Swiss drug giant Novatis has presented another batch of promising data for Menveo, which could ultimately help it become the only meningococcal quadrivalent conjugate jab licensed to protect babies as young as two months old.

In the pivotal Phase III trial, more than 4,500 infants around the globe were randomised to receive routine infant vaccinations (DTaP, IPV, HBV, Hib, pneumococcal) alone or together with Menveo at two, four, six and 12 months of age.

The results showed that a high percentage of those vaccinated with four doses of Menveo achieved robust immune responses against meningococcal serogroups A, C, W135 and Y (94%, 98%, 100%, 100%, respectively, at 12 months old), which collectively cause the majority of meningococcal disease cases in the US, Africa and Middle East and also have a significant presence elsewhere in the world.

Moreover, the trial added further evidence to support Menveo’s safety and tolerability profile across the age groups, showing that the jab was generally well tolerated when administered alone or together with other paediatric vaccines, and indicating that it could slot nicely into existing national vaccination programmes.

The vaccine is already approved to protect people aged 11-55 years of age in the US, Chile and Argentina, as well as those aged 11 years of age and older in the European Union, Peru, Indonesia, Malaysia, Australia, Canada, and Pakistan. However, Novartis is hoping that this data will open the door to its use in infants aged as young as two months old, significantly extending its reach and giving it a unique position on the market.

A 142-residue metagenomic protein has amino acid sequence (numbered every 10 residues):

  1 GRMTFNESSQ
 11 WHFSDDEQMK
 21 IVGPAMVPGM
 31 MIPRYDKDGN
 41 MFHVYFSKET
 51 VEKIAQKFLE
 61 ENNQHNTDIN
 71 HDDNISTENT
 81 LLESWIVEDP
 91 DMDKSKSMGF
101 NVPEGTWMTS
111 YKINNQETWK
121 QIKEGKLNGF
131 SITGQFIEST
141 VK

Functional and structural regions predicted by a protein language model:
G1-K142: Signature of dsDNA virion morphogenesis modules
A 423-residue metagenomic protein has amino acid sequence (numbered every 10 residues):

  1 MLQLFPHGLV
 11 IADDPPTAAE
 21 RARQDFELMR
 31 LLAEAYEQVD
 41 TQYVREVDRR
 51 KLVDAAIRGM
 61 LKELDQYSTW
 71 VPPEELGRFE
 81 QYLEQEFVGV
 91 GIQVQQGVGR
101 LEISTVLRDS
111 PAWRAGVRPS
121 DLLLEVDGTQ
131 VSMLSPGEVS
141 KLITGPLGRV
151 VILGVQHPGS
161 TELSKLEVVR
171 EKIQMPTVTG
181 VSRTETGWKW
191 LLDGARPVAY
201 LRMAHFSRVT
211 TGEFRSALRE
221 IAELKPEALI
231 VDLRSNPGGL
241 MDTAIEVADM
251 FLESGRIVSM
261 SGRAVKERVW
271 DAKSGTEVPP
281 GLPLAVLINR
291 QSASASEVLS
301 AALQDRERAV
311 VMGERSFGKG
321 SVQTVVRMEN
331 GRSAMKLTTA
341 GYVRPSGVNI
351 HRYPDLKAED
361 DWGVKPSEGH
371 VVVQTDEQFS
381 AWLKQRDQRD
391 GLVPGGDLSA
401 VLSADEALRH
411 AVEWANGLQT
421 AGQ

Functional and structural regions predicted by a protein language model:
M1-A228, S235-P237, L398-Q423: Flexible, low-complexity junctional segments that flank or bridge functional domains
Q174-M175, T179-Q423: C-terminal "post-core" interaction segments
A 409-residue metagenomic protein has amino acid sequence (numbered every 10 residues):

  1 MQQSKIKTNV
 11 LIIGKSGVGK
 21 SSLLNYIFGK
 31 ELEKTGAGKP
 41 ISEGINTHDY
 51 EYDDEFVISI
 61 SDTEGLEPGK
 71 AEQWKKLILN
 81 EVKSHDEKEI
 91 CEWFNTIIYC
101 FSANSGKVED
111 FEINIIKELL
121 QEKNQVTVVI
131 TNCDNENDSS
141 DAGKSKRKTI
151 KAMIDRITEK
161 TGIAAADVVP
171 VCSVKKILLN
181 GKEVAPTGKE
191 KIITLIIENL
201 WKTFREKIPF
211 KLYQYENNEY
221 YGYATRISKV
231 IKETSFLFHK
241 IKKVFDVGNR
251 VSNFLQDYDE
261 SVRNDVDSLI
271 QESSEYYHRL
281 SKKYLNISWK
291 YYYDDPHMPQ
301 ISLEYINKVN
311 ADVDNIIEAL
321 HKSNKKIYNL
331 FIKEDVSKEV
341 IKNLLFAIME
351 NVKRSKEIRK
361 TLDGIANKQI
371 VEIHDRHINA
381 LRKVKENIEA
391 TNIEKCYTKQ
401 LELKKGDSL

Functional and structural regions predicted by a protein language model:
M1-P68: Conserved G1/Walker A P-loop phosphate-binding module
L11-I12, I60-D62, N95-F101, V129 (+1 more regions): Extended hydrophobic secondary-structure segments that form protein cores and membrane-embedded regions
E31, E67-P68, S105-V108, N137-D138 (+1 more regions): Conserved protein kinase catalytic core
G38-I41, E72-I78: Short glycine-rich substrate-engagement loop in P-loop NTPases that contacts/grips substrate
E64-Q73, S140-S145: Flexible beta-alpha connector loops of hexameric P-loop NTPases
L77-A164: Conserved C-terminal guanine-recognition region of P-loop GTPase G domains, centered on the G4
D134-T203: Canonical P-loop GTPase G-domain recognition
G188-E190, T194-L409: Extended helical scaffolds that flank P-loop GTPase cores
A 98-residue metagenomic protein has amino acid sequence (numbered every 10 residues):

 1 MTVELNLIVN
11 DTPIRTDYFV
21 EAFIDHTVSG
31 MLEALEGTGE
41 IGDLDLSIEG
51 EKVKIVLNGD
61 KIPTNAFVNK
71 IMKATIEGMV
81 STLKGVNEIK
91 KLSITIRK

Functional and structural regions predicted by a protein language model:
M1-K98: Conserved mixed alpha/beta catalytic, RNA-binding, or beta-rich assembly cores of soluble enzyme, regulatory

To that end, the drugmaker said it is planning to submit a supplemental Biologics License Application to the US Food and Drug Administration for Menveo’s use in infants aged two months to two years based on the new data by year-end (the regulator is already reviewing an sBLA for two-10 year olds), and that similar label extensions will be also filed in Europe and in other parts of the world.

Vasella takes Alcon helm

Meanwhile, the Swiss drug giant’s grip on US eye group Alcon has increased after the latter’s directors voted in Novartis head Daniel Vasella as their new chairman, replacing Cary Rayment.

Already the majority owner of Alcon, Novartis is trying to boost its current 77% share in the group, but its offer to minority stockholders of 2.8 Novartis shares for each Alcon share has been repeatedly rejected.

Commenting on Vasella’s appointment, Thomas Plaskett, Chairman of Alcon’s Independent Director Committee, sought to reassure shareholders by stressing that the move would not change its current position on Novartis’ advances.

"Alcon's Organisational Regulations clearly require the IDC's prior recommendation before the Alcon Board of Directors can decide on any transaction between Alcon and Novartis, [and] the IDC will continue to take all available and appropriate actions to ensure that this process is upheld and that the rights of Alcon's minority shareholders are protected,” he said in a statement.